Thanks to an altruistic member of the EVANI Committee, we got our hands on the new CCS to CHAdeMO adaptor, ordered for their Nissan e-NV200 van. So how is it performing and could this be the long-term answer for public charging for all the vehicles out there that still use this standard?


The adaptor houses a female CCS2 socket on one side and a CHAdeMO male connector on the other. Simply plug the CCS lead into the unit then plug the unit into the vehicle.

In the last few days it has been tested on a variety of hardware around Northern Ireland and found to work successfully with rapid chargers from ESB, Ionity, Maxol and Weev.

The adaptor currently fails on EasyGo and BP Pulse units, although the BP chargers are known to be finicky and won’t, for example, charge the Telsa Model S or MG4 currently either.

The unit has a small built-in battery to power the electronics that carry out the standards translation magic. It’s charged while in use, but you’ll need to top it up manually (via its built-in USB-C port) if it sits unused for around 8 weeks or more.

That USB port also allows the unit to receive firmware updates as well as capture session data from the charging hardware that fails, which can then be sent back to the developers to help solve incompatibilities.

As for speed, of course you are still limited to the CHAdeMO DC capabilities of your vehicle, so charging at a 350kW ultra-rapid CCS will still provide 50kW for most.

But this isn’t about speed as much as it’s about opening up the increasingly CCS-only public charging network to CHAdeMO vehicles.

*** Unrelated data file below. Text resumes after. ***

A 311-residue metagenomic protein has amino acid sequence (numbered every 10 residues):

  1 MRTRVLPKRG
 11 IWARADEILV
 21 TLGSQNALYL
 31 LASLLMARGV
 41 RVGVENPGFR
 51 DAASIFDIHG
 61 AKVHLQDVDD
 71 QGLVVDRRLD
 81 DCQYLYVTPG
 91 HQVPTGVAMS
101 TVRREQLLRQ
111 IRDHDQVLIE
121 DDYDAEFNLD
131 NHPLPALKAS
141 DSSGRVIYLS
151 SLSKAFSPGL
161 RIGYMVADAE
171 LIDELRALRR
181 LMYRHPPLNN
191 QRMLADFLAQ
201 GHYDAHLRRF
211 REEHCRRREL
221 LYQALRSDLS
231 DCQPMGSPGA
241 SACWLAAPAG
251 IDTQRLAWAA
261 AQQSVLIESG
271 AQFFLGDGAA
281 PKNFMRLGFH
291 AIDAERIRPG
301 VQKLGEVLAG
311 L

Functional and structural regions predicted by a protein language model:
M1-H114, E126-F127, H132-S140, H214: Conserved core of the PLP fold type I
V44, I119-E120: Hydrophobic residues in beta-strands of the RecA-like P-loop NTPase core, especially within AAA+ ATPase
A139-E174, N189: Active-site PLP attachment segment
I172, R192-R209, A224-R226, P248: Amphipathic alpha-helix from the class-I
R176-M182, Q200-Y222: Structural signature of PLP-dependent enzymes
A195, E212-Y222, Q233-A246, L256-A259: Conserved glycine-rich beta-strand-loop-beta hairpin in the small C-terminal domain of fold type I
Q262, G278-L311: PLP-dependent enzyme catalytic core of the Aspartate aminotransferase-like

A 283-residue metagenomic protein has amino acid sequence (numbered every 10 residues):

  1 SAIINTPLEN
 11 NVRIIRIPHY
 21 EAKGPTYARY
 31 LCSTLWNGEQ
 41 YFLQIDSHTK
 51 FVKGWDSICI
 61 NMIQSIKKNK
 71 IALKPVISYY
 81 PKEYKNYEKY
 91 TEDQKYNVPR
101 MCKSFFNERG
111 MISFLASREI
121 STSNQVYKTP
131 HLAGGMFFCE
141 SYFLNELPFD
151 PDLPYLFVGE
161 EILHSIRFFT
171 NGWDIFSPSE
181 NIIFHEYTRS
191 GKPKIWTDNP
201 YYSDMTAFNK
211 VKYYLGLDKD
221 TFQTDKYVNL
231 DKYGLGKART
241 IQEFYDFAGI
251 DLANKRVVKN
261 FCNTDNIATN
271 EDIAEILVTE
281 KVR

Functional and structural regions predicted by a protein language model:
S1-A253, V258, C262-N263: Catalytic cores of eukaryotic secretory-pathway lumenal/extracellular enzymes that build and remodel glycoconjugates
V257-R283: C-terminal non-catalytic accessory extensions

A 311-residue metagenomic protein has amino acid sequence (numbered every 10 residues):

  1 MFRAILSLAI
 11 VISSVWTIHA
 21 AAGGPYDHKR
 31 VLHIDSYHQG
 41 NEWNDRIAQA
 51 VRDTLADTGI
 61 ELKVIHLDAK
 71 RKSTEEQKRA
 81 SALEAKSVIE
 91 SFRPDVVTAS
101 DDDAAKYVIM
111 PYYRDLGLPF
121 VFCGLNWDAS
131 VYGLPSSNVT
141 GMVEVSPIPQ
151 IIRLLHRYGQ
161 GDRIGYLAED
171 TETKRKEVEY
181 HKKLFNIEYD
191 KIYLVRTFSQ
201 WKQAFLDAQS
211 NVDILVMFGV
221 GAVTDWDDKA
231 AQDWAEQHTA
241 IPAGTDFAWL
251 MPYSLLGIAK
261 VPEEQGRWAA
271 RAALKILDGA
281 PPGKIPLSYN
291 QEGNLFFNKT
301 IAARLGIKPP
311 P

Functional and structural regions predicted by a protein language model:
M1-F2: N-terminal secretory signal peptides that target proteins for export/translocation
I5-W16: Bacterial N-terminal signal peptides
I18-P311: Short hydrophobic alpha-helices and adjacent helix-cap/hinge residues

Before all the Nissan Leaf drivers start to rejoice, there’s the not-so-small matter of cost. This Dongguan Longood Technology CCS2 adaptor was purchased from Alibaba (CCS1 version available too) and was around £800 plus import duty and vat. Several other manufacturers are now making similar adaptors, including Evoyage and Electway.

For now, Leaf drivers that are heading on holiday for example might be able to hire one of these units by the week (let us know if you would be interested in EVANI buying one to rent out).

The Future

It’s probably too early for this unit to appeal to private motorists, not least due to the current cost. That said, as with any other technology, the price of these units will fall in the future. At the same time compatibility should increase and any questions around certifications and safety concerns should be answered.

And it’s not impossible to think that some Charge Point Operators might eventually include these on their rapids, a lot like the Tesla Magic Dock that allows CCS cars to charge from the NACS connectors at Supercharger sites open to the public in America.

After years of hearing that a CCS to CHAdeMO adaptor was an impossibility, it’s great to witness this unit in action and we look forward to these adaptors allowing many older EVs to continue to use public chargers in the years ahead.


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